The following tables show details of the number and nature of claims over the last four years. The number of claims received, paid and monetary value of such claims has been recorded from 2006-07. Prior to that date, it was not Land Registry practice to record either the number of claims received or the amount claimed. When the number of claims received is fewer in number than the total this is because a claim is not necessarily paid in the year in which it is received.
The tables include information on indemnity claims as a result of errors and omissions in register entries. The question of the number of complaints about this type of error is a different issue. It does not necessarily follow that a complaint will be received when a mistake resulting in a payment has been made or, conversely, that a payment will be made when a complaint is received. Land Registry has specific complaint category records from 2008-09. During this period 182 complaints were received about this type of mistake.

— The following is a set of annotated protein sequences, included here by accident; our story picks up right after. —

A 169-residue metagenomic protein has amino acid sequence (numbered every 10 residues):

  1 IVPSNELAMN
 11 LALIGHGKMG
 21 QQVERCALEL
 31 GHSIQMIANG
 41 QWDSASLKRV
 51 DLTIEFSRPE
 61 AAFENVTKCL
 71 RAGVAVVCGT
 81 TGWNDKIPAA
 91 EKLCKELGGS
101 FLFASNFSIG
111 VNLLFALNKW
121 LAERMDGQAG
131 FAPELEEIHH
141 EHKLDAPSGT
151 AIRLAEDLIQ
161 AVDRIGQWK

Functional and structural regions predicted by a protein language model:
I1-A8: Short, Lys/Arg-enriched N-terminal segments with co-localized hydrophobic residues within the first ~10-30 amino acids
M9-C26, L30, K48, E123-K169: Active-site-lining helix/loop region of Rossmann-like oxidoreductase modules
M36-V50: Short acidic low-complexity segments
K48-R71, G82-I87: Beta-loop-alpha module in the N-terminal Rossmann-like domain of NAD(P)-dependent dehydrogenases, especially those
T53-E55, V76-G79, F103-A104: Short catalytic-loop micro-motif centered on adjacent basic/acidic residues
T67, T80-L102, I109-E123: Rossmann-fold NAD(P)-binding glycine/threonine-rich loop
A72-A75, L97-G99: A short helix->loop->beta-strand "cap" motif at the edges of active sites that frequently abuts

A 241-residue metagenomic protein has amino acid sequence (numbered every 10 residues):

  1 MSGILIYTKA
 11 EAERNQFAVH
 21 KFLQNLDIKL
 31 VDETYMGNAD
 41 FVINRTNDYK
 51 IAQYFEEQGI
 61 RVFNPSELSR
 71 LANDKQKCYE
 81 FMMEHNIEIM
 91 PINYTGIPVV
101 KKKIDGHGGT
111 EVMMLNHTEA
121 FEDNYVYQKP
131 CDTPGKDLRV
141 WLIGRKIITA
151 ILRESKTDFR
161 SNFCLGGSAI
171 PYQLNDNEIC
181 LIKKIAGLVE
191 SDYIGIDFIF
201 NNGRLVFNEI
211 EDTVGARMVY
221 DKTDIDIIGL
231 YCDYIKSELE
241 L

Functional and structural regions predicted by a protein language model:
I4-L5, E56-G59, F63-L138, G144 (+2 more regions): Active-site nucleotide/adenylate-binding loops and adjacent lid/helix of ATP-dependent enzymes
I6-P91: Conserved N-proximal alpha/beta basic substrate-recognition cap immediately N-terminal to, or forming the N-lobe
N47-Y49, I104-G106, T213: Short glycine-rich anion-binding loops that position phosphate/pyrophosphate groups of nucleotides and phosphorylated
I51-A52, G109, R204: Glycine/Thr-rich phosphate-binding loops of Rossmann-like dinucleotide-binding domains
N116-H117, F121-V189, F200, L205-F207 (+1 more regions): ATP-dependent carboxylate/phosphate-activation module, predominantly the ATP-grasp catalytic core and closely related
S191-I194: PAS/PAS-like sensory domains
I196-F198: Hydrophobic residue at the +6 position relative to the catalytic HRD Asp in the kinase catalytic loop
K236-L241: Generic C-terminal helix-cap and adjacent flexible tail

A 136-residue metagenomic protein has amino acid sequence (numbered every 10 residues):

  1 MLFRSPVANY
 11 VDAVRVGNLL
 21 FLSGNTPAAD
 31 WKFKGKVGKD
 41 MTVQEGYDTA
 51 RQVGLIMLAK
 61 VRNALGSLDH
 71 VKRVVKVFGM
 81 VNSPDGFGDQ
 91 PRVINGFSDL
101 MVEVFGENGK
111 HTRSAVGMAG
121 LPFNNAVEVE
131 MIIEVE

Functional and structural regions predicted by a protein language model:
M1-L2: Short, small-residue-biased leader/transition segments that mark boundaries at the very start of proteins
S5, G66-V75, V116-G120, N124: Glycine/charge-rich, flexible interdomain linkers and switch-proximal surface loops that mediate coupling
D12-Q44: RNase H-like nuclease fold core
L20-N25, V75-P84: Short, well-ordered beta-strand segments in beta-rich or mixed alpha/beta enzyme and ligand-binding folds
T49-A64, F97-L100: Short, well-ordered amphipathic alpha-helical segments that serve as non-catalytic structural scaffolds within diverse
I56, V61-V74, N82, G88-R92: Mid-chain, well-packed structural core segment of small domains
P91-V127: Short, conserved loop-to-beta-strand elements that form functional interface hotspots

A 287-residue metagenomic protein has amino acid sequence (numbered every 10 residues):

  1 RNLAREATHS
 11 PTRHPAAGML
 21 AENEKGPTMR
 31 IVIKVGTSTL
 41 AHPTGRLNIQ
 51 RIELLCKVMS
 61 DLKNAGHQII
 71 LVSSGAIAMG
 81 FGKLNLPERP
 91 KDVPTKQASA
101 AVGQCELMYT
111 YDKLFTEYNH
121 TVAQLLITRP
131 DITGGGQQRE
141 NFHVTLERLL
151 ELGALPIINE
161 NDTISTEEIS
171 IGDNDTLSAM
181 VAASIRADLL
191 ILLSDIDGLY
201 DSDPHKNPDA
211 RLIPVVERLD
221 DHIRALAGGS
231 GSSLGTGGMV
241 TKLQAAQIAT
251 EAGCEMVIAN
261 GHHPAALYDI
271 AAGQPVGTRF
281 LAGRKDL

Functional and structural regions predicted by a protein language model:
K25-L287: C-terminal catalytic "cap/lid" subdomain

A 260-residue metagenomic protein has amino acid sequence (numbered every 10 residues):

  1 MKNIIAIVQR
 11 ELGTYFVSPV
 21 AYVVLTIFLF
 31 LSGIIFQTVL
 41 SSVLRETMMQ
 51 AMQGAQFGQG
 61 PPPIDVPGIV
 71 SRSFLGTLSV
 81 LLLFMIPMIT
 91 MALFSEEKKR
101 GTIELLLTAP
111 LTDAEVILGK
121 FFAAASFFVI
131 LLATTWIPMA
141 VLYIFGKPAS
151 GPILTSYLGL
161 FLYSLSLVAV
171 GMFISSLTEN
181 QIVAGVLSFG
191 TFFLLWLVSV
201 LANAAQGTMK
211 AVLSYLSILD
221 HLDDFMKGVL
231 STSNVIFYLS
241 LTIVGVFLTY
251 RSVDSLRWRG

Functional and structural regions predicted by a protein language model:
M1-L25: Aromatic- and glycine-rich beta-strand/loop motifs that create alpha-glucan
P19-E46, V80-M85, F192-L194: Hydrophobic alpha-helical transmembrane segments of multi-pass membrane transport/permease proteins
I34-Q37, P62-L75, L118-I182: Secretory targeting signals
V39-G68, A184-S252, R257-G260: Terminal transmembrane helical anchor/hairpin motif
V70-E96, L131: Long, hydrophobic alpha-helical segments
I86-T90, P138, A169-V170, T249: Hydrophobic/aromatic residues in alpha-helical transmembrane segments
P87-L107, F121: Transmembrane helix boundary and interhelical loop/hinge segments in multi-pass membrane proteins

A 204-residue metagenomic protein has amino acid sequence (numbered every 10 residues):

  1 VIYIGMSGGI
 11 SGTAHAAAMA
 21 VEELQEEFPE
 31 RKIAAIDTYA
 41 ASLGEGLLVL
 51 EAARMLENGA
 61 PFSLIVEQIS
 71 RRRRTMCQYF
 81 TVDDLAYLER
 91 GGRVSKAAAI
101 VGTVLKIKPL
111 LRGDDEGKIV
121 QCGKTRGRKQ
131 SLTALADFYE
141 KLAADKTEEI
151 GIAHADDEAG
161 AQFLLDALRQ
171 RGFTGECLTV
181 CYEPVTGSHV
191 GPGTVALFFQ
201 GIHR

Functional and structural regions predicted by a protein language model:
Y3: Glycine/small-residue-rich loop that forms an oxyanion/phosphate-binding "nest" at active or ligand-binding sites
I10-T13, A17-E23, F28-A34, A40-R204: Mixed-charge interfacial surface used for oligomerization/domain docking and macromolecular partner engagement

Land Registry does not itself calculate the value of an indemnity claim, so there are no criteria as such to
apply to the calculation of substantive loss in this respect. Instead, the claimant or their legal representative submits a claim based on the value of the loss (including any legal or other costs) caused by the mistake in the register and Land Registry considers the claim in the light of the individual facts and in accordance with the provisions of the Land Registration Act 2002. It may follow that a claim is reduced through negotiation or because, for example, there has been negligence or 'lack of proper care' on the part of the claimant. In some cases a professional valuation is obtained in order to quantify the value of a claim. In the absence of agreement, the Land Registration Act 2002 entitles a claimant to seek a determination from the court as to any question of entitlement and the amount of any such indemnity.
|Indemnity report for 2005-06|
|Nature of claim||Number of claims paid||Substantive loss paid (£)||Legal costs paid (£)||Percentage of total|
|Indemnity report for 2006-07|
|Nature of claim||Number of claims paid||Number of claims received||Amount claimed (£)||Substantive loss paid (£)||Legal costs paid (£)||Percentage of total|